Coronavirus stimulus: Extra $300 unemployment benefits could run out faster than many realize

Denitsa Tsekova
·Reporter
·4 mins read

The additional $300 of unemployment benefits authorized by President Donald Trump’s memorandum may last less than a month — if states distribute them at all.

Initially, experts expected the benefits to last around five weeks, but under the latest guidance from the Federal Emergency Management Agency (FEMA), jobless Americans are guaranteed the extra $300 for only three weeks.

States must apply for the additional unemployment benefits first. When approved, they “will receive an initial obligation of three weeks of needed funding,” according to the FEMA guidelines. Any extra after that will be decided on a week-by-week basis until the funds deplete.

“It all depends on whether or not there's enough money in the disaster relief fund,” Michele Evermore, a senior policy analyst at the National Employment Law Project, told Yahoo Money.

US President Donald Trump signs executive orders extending coronavirus economic relief, during a news conference in Bedminster, New Jersey, on August 8, 2020. (Photo by JIM WATSON/AFP via Getty Images)
US President Donald Trump signs executive orders extending coronavirus economic relief, during a news conference in Bedminster, New Jersey, on August 8, 2020. (Photo by JIM WATSON/AFP via Getty Images)

‘It's the exact same pot of money’

The FEMA funds are not just for funding the unemployment benefits; they also fund disaster relief, meaning they could run out sooner than expected. For instance, Iowa’s Gov. Kim Reynolds this weekend requested $4 billion for those affected by the recent derecho storm in her state. The request was approved by the president.

“They're applying for FEMA aid and it's the exact same pot of money that's being used for employment insurance benefits,” Evermore said. “I imagine this will happen more than once in the next month.”

The disaster relief fund has more than $70 billion. Under Trump’s memorandum, up to $44 billion is available for unemployment benefits. But this sum can also be used for aid if a disaster occurs. If the total amount in the fund dips below $25 billion, any remaining money can be used only for disaster relief, not unemployment benefits.

Read more: Here’s what you need to know about unemployment benefits eligibility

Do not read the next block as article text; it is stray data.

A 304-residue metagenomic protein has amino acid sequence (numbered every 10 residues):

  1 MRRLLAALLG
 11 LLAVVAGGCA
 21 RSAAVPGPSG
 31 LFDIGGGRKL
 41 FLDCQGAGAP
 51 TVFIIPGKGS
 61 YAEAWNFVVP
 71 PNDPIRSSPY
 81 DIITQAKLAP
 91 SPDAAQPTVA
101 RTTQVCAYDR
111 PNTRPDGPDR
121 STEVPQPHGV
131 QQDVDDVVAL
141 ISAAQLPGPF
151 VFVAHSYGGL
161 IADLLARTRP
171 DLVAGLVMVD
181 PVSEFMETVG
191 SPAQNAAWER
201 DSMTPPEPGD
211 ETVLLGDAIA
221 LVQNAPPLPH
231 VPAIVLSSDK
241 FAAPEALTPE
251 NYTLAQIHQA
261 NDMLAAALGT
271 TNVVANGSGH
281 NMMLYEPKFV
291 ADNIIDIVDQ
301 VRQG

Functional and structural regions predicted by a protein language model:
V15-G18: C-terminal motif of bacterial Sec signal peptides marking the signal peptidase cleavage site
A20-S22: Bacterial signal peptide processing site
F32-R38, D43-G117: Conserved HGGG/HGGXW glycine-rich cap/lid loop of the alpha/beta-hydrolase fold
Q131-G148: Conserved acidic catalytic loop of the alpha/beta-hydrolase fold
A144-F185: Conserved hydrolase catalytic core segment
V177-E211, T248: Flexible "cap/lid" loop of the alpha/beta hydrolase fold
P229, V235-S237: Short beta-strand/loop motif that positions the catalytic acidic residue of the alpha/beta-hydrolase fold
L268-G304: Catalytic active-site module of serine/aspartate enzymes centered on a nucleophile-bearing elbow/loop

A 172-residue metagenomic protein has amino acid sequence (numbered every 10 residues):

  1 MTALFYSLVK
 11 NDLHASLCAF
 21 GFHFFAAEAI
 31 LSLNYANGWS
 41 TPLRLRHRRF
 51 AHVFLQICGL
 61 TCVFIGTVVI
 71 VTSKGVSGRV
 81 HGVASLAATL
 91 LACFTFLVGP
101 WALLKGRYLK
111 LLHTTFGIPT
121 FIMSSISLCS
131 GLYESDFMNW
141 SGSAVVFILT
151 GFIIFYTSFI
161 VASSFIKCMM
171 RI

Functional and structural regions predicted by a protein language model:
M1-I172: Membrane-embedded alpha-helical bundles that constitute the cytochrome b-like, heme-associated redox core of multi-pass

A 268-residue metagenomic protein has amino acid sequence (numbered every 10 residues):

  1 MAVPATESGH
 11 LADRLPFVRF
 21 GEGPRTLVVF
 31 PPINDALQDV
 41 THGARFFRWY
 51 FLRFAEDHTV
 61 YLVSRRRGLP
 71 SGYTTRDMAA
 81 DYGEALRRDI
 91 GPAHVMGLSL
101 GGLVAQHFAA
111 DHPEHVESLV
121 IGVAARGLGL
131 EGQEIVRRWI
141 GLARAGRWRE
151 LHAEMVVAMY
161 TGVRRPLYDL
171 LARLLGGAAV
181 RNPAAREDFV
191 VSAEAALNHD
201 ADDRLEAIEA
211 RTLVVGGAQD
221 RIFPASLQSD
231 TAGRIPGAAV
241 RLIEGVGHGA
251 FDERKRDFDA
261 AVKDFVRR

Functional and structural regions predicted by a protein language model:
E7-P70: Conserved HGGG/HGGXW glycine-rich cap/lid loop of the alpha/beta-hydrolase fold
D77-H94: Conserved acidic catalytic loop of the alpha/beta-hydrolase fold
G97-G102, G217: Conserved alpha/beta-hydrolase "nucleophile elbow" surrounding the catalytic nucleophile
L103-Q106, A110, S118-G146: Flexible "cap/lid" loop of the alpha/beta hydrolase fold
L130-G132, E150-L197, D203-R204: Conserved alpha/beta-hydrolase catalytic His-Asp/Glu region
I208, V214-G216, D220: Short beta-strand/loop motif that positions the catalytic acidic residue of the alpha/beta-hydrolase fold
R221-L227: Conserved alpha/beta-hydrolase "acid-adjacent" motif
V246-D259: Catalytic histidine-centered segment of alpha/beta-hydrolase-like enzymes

After the states get approved for funding, “it can take several weeks” for the extra benefit to be distributed, according to Evermore.

This comes as more than 28 million Americans have lost the extra $600 in weekly unemployment benefits under the CARES Act at the end of July and have since seen a drop in benefits ranging from 52% to 72%, according to an analysis by Evercore ISI.

Unemployed Americans see a drop in their unemployment benefits between 52% to 72% without the extra $600, according to an analysis by Evercore ISI. (Graphic: David Foster/Yahoo Finance)
Unemployed Americans see a drop in their unemployment benefits between 52% to 72% without the extra $600, according to an analysis by Evercore ISI. (Graphic: David Foster/Yahoo Finance)

Which states have committed to paying the benefits?

So far, seven states have been approved to receive unemployment funding: Arizona, Colorado, Iowa Louisiana, Missouri, New Mexico, and Utah. Arizona is the only state that has received the funding already.

“Arizona has actually already received the money that they're paying out in benefits,” Evermore said. “I'm not sure what they're doing in Arizona. What they might have done is set up their own side system last week to pay a benefit and they're just getting that reimbursed.”

To apply for the benefits, states must put together a memorandum with FEMA, showing they have the ability to administer the funds and certifying they have a match that works.

States have two options for matching the benefit. One option allows states to count $100 in unemployment benefits they are already paying out to recipients as the extra $100 described in Trump’s memorandum. The second option is for states to find funds to provide an additional $100.

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South Dakota is the first state to decline the additional benefits. The state governor cited that the state has recovered most of the jobs lost due to COVID-19, and that it has the lowest insured unemployment rate in the nation.

The insured unemployment rate shows what percent of the labor force is currently collecting Unemployment Insurance (UI) benefits and leaves out those collecting benefits like Pandemic Unemployment Assistance (PUA) that 10 million Americans are receiving.

“It's really hard to get an Unemployment Insurance (UI) benefit in South Dakota,” Evermore said. “They don't have the lowest unemployment rate, but they have the lowest insured unemployment rate.”

Denitsa is a writer for Yahoo Finance and Cashay, a new personal finance website. Follow her on Twitter @denitsa_tsekova.

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